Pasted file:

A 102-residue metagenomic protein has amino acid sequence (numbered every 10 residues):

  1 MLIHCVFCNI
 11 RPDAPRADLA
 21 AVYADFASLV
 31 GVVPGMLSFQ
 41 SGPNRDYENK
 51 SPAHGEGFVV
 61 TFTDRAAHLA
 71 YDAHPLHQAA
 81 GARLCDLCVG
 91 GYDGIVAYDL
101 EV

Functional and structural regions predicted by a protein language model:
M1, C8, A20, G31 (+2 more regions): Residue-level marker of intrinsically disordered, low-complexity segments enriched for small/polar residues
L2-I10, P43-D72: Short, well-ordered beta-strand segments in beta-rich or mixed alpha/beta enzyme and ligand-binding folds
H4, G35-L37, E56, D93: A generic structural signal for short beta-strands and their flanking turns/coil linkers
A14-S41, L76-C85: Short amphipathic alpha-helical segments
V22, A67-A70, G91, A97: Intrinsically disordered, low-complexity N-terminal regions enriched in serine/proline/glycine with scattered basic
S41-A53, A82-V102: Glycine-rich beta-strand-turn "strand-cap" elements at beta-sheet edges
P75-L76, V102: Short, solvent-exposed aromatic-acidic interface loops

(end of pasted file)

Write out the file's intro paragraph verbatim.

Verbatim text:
A 102-residue metagenomic protein has amino acid sequence (numbered every 10 residues):